Bishop Curry has made racial reconciliation one of the priorities of his ministry as Presiding Bishop.  He has said,”The choice is ours: chaos or community. That work is the work of finding ways for people to come together to really create and be what Dr. King called the ‘beloved community.’ That’s not just some Utopian ideal. That, frankly, is the difference between life and death for the world.”

Trinity Institute is an annual conference in its 45th year that equips clergy and laypersons for imaginative and catalytic leadership. Trinity Institute conferences present emerging and inclusive theological and social perspectives and engage participants in inquiry, dialogue, and reflection. Participants from all faith perspectives are welcomed. The conference is sponsored by Trinity Wall Street, an Episcopal parish in New York City. This year’s conference, Listen for a Change: Sacred Conversations for Racial Justice, focuses on combating racial oppressing and building a more just world.

For more information about Presiding Bishop Curry’s class, please enjoy this preview.

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Resource: The Network of Biblical Storytellers

On Sunday, we launched Biblical Storytelling: The Feeding of the 5000 with Kathy Culmer . In this class, Kathy introduces the craft of biblical storytelling and tells the story of The Feeding of the 5000 from the Gospel of Mark. Kathy’s moving performance results in part from many years of experience. She belongs to the Network of Biblical Storytellers, International, a terrific resource for all who wish to incorporate biblical storytelling into their coScreenshot 2016-01-12 10.50.54mmunities. NBS International is an organization of biblical storytellers and of people use biblical storytelling to enhance their work as Christians — in church, in outreach, as teachers, and in other capacities. They value the oral communication of scriptural stories, as our spiritual ancestors communicated the stories for centuries. They work to make the telling of Bible stories available to anybody who wishes to participate, as a teller or as a listener.


NBS International offers many useful resources for people who wish to gain access to biblical storytelling performances. Their website offers videos of biblical storytellers Screenshot 2016-01-12 10.49.13telling tales from scripture as well as links to audio versions of the stories and commentary about the stories. They also provide a directory of biblical storytellers that users can search by name and by region  (I found three in my general area and two in my town!) Also, each year, NBS International organizes a biblical storytelling festival providing days of biblical storytelling performances as well as opportunities for scholarship, worship, and discussion.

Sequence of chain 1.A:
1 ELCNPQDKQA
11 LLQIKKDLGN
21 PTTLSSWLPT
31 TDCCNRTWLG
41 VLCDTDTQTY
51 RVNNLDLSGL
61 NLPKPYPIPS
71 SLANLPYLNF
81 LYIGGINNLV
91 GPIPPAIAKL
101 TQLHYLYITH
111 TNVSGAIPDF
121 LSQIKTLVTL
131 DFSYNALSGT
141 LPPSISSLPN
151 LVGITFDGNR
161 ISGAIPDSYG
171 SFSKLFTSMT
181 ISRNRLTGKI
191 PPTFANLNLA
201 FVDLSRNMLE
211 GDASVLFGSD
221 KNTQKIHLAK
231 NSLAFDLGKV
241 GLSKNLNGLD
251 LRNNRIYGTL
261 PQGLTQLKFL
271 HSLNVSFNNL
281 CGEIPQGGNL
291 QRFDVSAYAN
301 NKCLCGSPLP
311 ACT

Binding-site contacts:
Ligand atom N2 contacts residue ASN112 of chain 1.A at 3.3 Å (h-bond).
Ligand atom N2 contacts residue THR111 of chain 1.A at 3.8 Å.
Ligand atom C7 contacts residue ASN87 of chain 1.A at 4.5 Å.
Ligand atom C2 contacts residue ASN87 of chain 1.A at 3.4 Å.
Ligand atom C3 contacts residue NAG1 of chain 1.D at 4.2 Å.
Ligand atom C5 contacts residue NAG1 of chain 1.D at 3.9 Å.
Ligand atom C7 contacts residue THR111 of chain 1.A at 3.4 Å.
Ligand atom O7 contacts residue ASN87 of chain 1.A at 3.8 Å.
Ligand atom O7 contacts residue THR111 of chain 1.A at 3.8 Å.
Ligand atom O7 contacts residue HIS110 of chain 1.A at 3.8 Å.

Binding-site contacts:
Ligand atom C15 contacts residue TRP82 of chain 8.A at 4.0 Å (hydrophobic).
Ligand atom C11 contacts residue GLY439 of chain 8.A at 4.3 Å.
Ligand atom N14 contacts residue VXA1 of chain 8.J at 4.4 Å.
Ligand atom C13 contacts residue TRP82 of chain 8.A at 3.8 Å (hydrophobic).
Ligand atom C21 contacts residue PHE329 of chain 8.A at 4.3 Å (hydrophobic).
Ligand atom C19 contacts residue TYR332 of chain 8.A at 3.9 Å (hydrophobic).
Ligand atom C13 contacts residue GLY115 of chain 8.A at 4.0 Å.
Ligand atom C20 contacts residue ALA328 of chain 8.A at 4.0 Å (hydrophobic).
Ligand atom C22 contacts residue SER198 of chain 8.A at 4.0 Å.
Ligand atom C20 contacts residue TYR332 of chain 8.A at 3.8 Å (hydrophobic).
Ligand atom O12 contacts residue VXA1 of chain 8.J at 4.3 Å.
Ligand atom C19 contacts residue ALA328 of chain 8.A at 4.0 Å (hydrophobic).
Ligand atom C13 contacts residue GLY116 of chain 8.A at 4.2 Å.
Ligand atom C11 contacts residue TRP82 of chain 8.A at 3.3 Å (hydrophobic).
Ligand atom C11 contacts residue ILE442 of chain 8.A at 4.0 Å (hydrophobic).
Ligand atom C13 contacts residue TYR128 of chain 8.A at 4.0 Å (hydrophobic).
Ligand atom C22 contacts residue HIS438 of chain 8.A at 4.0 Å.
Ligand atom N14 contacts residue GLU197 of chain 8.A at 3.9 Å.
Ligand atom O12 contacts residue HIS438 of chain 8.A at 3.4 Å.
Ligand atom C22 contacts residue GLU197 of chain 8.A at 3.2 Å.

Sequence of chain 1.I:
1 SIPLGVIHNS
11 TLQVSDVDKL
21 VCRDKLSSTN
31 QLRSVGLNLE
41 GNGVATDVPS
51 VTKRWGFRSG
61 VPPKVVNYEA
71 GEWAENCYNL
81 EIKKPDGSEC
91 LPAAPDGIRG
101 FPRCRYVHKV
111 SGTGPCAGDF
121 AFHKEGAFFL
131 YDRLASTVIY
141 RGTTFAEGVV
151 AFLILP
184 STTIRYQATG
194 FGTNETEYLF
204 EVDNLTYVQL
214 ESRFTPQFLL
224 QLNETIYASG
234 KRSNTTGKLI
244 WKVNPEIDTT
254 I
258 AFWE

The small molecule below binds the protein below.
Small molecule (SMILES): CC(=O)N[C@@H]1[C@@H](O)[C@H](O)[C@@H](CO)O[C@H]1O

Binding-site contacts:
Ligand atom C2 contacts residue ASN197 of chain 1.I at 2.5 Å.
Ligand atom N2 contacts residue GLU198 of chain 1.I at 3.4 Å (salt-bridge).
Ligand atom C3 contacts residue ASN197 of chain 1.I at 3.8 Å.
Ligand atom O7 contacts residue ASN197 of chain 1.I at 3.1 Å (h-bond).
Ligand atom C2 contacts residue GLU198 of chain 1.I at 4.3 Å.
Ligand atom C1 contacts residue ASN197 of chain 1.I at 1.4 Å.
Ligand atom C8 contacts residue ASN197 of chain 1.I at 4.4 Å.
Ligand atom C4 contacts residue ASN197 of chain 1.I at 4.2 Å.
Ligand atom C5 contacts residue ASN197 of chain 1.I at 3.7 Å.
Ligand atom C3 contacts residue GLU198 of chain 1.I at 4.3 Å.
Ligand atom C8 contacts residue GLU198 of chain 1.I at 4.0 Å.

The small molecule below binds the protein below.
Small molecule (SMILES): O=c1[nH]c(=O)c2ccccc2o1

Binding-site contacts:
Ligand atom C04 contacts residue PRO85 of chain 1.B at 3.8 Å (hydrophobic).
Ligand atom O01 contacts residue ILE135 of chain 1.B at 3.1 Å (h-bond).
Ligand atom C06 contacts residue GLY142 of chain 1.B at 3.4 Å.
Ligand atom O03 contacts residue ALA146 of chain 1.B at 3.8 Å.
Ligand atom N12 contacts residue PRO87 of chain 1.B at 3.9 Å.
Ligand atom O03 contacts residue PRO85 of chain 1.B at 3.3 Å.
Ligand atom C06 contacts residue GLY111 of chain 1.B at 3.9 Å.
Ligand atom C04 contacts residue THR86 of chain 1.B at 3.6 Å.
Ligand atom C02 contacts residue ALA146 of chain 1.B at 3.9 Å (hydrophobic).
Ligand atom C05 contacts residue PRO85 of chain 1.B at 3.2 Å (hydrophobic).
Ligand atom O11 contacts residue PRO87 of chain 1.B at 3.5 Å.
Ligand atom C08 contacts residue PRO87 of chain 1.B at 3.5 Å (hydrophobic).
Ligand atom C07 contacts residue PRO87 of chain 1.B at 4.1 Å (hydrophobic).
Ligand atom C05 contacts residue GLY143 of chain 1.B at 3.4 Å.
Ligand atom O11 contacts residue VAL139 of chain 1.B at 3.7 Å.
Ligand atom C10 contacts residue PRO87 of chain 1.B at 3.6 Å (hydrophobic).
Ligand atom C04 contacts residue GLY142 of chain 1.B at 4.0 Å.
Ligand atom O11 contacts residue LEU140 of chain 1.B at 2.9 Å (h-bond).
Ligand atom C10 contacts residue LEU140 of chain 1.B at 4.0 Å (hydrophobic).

The organization also offers opportunities for people to learn about practicing the craft of Screenshot 2016-01-12 10.51.03biblical storytelling. The festival offers many workshops for basic storytelling instruction. For people who want to learn more, NBS International offers a rigorous biblical storytelling educational program, mostly conducted online.

Anybody who wishes to learn more about biblical storytelling would profit from exploring the resources available through the Network of Biblical Storytellers, International. For a terrific introduction to biblical storytelling and a moving performance of a well-loved biblical story, watch Kathy’s lecture and performance in our class: Biblical Storytelling: The Feeding of the 5000 with Kathy Culmer.


Just Launched: Biblical Storytelling: The Feeding of the 5,000 with Kathy Culmer

K Culmer New

Today, we launched the first story in our new Biblical Storytelling series: Biblical Storytelling: The Feeding of the 5000 with Kathy Culmer For Groups. This is a brand new series with unique classes designed around performances of stories from scripture by biblical storytellers, and we are excited to be able to offer it.

Today’s biblical storytellers base their craft on the oral tradition through which many of the stories in scripture were told for centuries. They prepare their performances of stories in prayer and contemplation, internalizing the stories and conveying them to their listeners with the goal of communicating God’s word to the heart as well as to the mind.

Each class in our new series will begin with a lesson about the craft of biblical storytelling with Kathy Culmer. We will base the second lesson on a biblical storytelling performance of a story from scripture. As is usual for our For Groups classes, each class will include a Participant Guide containing material that people in the group can use when they gather to discuss the story and a Facilitator’s Guide for people who want ideas about leading a group through the class; we have adapted these guides to suit biblical storytelling performances. The classes also offer suggestions for ways to integrate these stories into your church ministries.